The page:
Salient. Victoria University of Wellington Students' Newspaper. Volume 31, No. 24. October 1, 1968
The Return of The Triboldies — Part 24
The Return of The Triboldies
A few more among us have added their names. Geranium, Antihexagram, Haranguertang, Parabellum, Onomatopeia (Nostaradamus will not be pleased!). Panjandrum, Edialeda, and Chattanooga. Yesterday, with Hotchkiss and Catalectric, he strolled out of the tunnel in which they, with ten others, have been lost for some years. They were surprised at the surprise with which they were greeted on their emergence; they had lost their time while they were in the tunnels. The thirteen who ventured together into the tunnels divided themselves into two groups at the first branching of tunnels, and the seven who went towards the left split again at the second branching, into three and four. After a few more branchings, Chattanooga, travelling alone, he came to yet another branching, where Hotchkiss and Cataleclric stood arguing over whether they should continue together or alone. All three went together along the branch that none of them had yet explored; that tunnel emerged in our Peninsula, near the spot where lifeless Ocarina was found.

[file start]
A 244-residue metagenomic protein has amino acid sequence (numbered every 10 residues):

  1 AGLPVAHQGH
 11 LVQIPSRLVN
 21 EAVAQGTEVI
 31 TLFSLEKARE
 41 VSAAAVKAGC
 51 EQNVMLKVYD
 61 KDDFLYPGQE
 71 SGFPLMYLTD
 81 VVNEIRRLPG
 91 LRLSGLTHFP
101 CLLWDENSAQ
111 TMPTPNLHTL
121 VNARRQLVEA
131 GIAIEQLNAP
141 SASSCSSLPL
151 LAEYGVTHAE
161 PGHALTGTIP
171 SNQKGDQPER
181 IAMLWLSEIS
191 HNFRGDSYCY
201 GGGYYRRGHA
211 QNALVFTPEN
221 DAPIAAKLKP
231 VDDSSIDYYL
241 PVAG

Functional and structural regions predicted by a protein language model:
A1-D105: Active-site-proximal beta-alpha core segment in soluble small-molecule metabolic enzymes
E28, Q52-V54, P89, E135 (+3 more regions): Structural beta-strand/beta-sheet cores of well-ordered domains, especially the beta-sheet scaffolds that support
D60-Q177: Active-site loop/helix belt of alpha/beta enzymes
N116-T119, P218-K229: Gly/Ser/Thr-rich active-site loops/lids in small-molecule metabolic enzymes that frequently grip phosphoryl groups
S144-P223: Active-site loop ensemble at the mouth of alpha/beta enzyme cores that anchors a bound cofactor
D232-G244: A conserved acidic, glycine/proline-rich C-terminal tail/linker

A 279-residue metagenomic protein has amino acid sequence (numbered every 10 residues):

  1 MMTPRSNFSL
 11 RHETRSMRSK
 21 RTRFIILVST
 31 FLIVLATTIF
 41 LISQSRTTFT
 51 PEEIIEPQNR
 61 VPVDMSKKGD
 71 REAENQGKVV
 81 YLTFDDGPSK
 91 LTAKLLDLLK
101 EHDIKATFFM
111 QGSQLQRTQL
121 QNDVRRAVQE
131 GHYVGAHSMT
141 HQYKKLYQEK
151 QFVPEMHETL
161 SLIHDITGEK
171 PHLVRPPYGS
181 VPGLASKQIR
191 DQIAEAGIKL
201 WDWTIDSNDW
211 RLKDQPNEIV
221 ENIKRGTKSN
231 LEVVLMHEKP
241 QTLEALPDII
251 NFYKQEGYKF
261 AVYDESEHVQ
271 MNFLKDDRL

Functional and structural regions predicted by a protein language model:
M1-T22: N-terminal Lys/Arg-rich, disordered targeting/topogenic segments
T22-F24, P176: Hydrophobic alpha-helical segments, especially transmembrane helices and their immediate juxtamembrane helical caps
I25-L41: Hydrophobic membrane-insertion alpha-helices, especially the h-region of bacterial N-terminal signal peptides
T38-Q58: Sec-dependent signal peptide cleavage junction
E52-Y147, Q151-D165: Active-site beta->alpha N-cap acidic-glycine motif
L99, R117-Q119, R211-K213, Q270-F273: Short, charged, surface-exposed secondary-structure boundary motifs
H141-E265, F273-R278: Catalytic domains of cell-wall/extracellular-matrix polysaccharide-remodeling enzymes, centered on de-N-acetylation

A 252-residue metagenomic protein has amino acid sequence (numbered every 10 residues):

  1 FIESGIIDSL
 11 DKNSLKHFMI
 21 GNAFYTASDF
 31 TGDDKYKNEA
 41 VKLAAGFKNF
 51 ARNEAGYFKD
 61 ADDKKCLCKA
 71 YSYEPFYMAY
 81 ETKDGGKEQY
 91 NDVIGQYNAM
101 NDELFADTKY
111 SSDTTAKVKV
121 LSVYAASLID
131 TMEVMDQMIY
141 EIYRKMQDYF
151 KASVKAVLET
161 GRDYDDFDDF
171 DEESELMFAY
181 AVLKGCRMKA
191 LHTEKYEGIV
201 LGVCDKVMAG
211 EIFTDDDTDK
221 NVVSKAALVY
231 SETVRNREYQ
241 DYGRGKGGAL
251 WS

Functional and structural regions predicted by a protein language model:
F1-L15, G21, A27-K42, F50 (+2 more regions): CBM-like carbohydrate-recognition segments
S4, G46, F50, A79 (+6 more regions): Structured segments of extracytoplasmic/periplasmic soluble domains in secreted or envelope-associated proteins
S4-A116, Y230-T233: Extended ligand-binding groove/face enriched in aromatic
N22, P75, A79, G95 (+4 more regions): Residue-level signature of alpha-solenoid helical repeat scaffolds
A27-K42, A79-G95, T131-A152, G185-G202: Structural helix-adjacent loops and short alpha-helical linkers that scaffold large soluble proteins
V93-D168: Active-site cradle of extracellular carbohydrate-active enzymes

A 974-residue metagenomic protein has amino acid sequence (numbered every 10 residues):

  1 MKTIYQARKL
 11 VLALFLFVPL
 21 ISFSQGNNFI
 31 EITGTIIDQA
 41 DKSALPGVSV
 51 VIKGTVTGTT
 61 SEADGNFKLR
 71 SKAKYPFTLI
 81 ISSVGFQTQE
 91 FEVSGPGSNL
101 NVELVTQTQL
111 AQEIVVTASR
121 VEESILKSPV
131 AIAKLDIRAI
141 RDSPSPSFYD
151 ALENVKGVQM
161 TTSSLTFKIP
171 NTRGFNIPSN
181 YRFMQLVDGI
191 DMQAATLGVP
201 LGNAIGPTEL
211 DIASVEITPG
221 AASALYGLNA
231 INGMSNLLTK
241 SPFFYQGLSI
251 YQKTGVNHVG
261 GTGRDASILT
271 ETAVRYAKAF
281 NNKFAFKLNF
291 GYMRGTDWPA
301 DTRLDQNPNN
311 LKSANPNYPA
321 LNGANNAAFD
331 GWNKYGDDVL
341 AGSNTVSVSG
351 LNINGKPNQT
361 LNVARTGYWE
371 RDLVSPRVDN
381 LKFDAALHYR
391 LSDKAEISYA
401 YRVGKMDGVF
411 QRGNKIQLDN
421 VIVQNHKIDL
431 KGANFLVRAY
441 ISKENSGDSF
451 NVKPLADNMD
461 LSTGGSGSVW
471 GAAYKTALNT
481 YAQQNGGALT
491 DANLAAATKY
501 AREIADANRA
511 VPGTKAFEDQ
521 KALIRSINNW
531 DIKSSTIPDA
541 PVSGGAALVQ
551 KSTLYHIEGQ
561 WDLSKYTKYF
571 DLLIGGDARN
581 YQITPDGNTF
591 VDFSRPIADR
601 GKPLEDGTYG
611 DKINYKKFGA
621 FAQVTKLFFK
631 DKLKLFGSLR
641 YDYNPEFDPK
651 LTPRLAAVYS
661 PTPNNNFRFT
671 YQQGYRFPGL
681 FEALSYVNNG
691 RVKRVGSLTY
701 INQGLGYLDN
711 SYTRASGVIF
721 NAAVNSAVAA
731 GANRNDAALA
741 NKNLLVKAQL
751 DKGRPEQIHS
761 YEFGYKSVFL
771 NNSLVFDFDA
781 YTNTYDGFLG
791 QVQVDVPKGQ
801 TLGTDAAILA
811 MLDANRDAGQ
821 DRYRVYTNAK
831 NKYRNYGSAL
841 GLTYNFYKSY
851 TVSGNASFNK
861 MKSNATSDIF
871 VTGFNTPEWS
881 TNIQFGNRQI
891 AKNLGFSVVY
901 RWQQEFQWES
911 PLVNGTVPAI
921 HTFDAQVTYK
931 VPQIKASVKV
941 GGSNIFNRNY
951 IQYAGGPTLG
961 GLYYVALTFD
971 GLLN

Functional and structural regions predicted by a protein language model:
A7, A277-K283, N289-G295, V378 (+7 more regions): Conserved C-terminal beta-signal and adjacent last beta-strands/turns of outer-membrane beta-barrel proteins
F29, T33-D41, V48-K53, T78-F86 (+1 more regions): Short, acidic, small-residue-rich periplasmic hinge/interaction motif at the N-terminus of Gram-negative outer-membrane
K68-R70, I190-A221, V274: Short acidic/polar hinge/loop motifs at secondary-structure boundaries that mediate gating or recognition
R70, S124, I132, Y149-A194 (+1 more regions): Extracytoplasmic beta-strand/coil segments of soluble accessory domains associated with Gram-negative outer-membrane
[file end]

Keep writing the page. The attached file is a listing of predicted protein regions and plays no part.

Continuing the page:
For a long time no further people have added their names to the pole of departure, which stands neglected by Ocarina's Folly. Only twenty names are carved on the pole. I am disgusted—I expected twice as many names, or even more. Why, I asked Ottoman, will you not come with us? He answered that he was tired of travelling, and that it was not necessary for hundreds of us to go. As he spoke he moved away from me, towards his cabbage patch.
Rigmarole has promised that a monument will be built, so that we may remember ourselves. He suggested that the shape of one of the better known of Pandemonium's Meditations might be suitable: four pillars are surmounted by four beams arranged in the shape of a lozenge; in the centre of each of the horizontal beams comprising the facets of the lozenge there will be four more vertical pillars, surmounted by four more beams arranged in the shape of a lozenge; in the centre of each of the horizontal beams comprising the facets of the upper lozenge there will be four more vertical pillars, surmounted by the same again and again and again, repeated till those who are staying behind us run out of inclination—which they are sure to do before they run out of materials. An excellent suggestion! The whole structure should be coloured Narani, and will serve to remind the somnoolent that their territory is not yet fully populated. I suspect that unless we who are about to depart build this monument, it will remain latent. So, with the help of Cagliostro, I have tinctured Narani the ridiculous pole that protrudes from the ground, bearing on it the spot which is the metacentre of Netragrednik. Also I have tinctured the pillar of purloin (except for the carved giraffic Gnisu man). This pillar and this pole will be vertical embodiments of our departure, which, since it is sure to pass unnoticed, will occur in the middle of tomorrow night.